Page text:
Free Trade: The Litmus Test of Economics
Tea Party Economist
by Gary North: Tax-Loving
trade is the litmus test of economic reasoning. It has been ever
since David Hume wrote his 1752
essay on commerce.
trade, by its imports, furnishes materials for new manufactures;
and by its exports, it produces labour in particular commodities,
which could not be consumed at home. In short, a kingdom, that has
a large import and export, must abound more with industry, and that
employed upon delicacies and luxuries, than a kingdom which rests
contented with its native commodities. It is, therefore, more powerful,
as well as richer and happier. The individuals reap the benefit
of these commodities, so far as they gratify the senses and appetites.
And the public is also a gainer, while a greater stock of labour
is, by this means, stored up against any public exigency; that is,
a greater number of laborious men are maintained, who may be diverted
to the public service, without robbing any one of the necessaries,
or even the chief conveniencies of life.
Adam Smith made it the touchstone of economic logic and policy.
His great work, The Wealth of Nations (1776), challenged
the mercantilists, who believed in the mixed economy: free markets,
legal monopolies, and tariffs.
is the default setting for most people. It is based on trust in
state power. As I have put it, it is faith in the economic productivity
of men with badges and guns.
I have never
had any illusions about persuading people who trust in the creativity
of badges and guns. The universal trust in state power in every
area of life is an extension of what I call the power religion.
It is the religion of every empire.
means free choice. Power-lovers hate free choice, so they hate free
In 1972, I
wrote an Introduction to the reprint of my 1969 article, "Tariff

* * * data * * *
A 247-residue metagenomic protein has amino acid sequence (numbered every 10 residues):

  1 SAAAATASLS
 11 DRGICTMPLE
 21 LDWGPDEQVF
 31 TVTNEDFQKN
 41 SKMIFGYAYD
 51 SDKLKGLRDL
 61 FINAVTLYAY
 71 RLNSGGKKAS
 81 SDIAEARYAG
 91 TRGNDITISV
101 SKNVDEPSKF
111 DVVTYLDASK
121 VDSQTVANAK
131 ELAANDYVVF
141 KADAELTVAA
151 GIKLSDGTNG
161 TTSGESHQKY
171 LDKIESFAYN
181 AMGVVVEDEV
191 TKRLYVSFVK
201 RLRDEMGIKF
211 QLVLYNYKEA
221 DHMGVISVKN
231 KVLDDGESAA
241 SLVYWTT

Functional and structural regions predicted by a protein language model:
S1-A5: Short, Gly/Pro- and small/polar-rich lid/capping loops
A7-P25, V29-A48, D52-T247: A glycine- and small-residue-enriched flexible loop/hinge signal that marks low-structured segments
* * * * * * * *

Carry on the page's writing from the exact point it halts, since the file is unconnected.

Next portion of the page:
War, Libertarian Style." I reprinted it in my book, An
Introduction to Christian Economics (Craig Press, 1973).
It deals with the inability of rational people to understand the
logic of economics. In my Introduction, I wrote this:
come now to the economic issue that separates the economists from
the special interest pleaders. There are a lot of supposedly free
market capitalists who shout the praises of open competition, but
when the chips are really down, they call for the intervention of
the monopolistic, coercive State to keep Americans from trading
with other Free World countries. Competition among Americans, but
not between American companies and foreign companies: here is the
cry of the tariff advocates. The fact that less than 5% of our economy
is directly involved in foreign trade never phazes these enthusiasts:
free trade is "destroying" the other 95% of the American economy!
Somehow, the principles of capitalism operate only within national
boundaries. Somehow the intervention of the State will "protect"
Americans. Henry Hazlitt's classic little book, Economics
in One Lesson, so completely destroys the arguments of the
tariff supporters that there is nothing left of their position;
still they keep coming. For two centuries their position has been
intellectually bankrupt; still they keep coming. Tariffs hurt all
consumers except those on the public dole of tariff intervention,
e.g., the "infant industries" such as steel or textiles. Yet the
advocates say that all Americans are "protected." The logic of economics
cannot seem to penetrate otherwise rational minds.
I rejoice that the 5% of GDP figure is now close
to 24%. The idea of free trade has spread. The world is richer
than it was in 1973.